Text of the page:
Fair Pay in the Public Sector 2

Following a successful event at the Labour Party Conference, The Equality Trust continued the debate on fair pay in the public sector at the Conservative Party Conference in Manchester.  Our speakers included Will Hutton (author of the Hutton Review of Fair Pay in the Public Sector), Charlie Elphicke (MP for Dover and Deal), Ryan Shorthouse,  (Director, Bright Blue and researcher for the Social Market Foundation) and Duncan Exley (Director, The Equality Trust).     All provided interesting and well-founded insights on pay in the public sector and stressed the corrosive effect of large pay ratios in both the public and private sector. 

Will Hutton stressed that while high pay in some parts of the public sector was problematic, the private sector should now be seen as the key area of concern.  The past couple of decades has seen the UK’s private sector  experience the biggest rise between top and bottom pay of any OECD country, and yet it is very hard today to identify any link between private sector pay and company performance.    Will outlined measures to track top pay against median pay and ‘earn back’ bonuses, stressing both the importance and inevitability of such initiatives.  He ended on the note that fairness is neither a left nor a right idea but a “fundamental human instinct”; it should be recognised as such and should underpin pay ratios in both the public and the private sectors.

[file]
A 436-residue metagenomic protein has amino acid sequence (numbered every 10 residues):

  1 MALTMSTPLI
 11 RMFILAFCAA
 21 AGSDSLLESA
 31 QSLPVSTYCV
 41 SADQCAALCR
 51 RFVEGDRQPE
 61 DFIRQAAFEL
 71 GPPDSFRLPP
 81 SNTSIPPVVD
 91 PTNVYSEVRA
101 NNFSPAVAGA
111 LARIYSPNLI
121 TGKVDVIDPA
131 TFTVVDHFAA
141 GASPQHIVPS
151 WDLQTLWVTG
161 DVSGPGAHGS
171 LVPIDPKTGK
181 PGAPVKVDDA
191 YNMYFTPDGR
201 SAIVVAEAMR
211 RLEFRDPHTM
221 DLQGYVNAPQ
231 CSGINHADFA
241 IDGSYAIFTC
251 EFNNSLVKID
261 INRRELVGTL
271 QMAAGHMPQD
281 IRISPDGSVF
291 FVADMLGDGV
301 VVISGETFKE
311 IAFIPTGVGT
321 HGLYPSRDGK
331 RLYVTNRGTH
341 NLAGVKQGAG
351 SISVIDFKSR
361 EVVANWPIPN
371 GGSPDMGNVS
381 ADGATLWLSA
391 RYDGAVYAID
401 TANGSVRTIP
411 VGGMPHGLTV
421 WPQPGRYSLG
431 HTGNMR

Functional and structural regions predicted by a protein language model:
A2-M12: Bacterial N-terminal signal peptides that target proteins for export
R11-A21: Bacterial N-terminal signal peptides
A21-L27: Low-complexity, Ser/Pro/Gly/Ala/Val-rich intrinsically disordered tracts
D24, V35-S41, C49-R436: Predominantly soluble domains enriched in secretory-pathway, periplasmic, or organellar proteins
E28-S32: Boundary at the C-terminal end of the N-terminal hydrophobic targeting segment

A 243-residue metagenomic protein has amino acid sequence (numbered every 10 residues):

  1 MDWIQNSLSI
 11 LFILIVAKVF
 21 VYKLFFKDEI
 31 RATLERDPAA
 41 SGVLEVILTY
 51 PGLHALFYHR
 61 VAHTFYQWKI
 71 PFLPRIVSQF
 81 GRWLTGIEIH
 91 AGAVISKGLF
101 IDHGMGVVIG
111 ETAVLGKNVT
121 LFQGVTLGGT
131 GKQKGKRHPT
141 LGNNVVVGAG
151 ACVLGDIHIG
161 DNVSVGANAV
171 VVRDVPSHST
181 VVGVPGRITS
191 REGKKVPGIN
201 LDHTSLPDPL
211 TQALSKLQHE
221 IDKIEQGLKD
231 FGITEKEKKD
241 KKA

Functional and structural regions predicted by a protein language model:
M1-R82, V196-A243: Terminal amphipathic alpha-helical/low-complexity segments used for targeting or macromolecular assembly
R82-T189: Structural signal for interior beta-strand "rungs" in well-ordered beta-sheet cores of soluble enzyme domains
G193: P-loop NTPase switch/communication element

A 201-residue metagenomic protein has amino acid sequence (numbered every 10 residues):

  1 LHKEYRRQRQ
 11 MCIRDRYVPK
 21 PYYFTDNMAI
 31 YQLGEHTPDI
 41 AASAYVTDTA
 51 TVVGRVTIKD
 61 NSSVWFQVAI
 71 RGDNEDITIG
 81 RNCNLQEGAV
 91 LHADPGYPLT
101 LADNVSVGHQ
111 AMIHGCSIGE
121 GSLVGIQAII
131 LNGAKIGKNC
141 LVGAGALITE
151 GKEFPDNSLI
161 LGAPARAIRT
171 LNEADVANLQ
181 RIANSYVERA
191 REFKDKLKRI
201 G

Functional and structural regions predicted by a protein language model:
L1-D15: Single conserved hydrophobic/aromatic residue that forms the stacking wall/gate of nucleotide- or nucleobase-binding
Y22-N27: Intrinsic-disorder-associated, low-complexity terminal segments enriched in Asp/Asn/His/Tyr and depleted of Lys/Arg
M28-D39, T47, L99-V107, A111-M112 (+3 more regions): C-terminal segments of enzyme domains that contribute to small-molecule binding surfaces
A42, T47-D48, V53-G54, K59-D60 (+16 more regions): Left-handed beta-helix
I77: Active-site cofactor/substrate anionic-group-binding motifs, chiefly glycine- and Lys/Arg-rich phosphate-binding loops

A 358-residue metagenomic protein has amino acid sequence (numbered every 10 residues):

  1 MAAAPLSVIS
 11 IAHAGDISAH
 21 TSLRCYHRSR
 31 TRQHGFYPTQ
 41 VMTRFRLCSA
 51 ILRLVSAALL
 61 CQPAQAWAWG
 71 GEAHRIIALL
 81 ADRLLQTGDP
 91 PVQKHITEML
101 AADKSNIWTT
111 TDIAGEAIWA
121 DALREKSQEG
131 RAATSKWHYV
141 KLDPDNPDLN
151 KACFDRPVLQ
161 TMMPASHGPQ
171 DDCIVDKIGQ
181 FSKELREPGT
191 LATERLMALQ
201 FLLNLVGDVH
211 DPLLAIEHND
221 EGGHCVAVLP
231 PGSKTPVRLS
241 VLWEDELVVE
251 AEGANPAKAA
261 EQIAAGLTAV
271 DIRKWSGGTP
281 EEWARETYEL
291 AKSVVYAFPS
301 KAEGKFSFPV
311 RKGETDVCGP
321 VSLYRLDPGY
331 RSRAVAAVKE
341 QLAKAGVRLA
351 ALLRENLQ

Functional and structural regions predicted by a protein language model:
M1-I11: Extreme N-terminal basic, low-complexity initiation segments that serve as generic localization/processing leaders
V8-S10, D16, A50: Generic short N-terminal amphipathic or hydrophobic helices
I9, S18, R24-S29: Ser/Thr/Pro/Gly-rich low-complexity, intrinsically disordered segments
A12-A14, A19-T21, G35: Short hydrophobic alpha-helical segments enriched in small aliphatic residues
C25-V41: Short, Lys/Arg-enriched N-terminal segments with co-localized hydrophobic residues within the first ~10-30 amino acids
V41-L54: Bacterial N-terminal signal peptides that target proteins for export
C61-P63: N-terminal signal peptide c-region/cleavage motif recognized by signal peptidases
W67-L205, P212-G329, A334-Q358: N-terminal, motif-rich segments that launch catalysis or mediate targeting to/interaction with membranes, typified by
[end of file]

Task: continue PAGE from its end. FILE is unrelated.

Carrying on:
Ryan Shorthouse continued the theme of fairness in pay policy stressing the importance of linking reward to effort.   People on the lowest wages are paid far too little given the effort they put in, he said.  Low pay should be addressed via skills and education policy, raising the minimum wage, implementing a regional living wage in the public sector and linking pay to performance in both the private and public sector.   However, he closed by noting that while “pay differentials in the public sector can sometimes be grotesque” there are many examples of good practice.

Charlie Elphicke echoed Will’s comments about attitudes to pay in the private sector, arguing that that culture of ‘get what you can’ in the boardroom is now unacceptable.   Corporate boardrooms have not yet had the rebalancing of pay that is needed in order to restore fairness and it is imperative that bonuses in the public and private sector are justified.   Indeed Government itself, he argued, should be about putting a sense of fairness back into the country.

The Equality Trust’s Duncan Exley drew the discussion to a close by suggesting that the public view large pay ratios as pernicious and want to see pay ratio requirements expand into other sectors, including areas like higher education and the public services industry.

In the Q+A session some participants admitted surprise about the extent of pay ratios in the public and private sectors and the nature of irresponsible behaviour in corporate boardrooms that had been highlighted by the panel.  All comments noted the importance of the issue of fair pay and there was a strong desire for action to address this.

Despite examples of good practice, the link between fairness and pay in the public and private sectors is still weak.  Our events showed support from representatives of all parties and among the public for action to address fairness in pay.  Over the coming months we will be undertaking research to further inform and progress the debate, campaigning to raise the profile of this issue and offering policy solutions to take forward.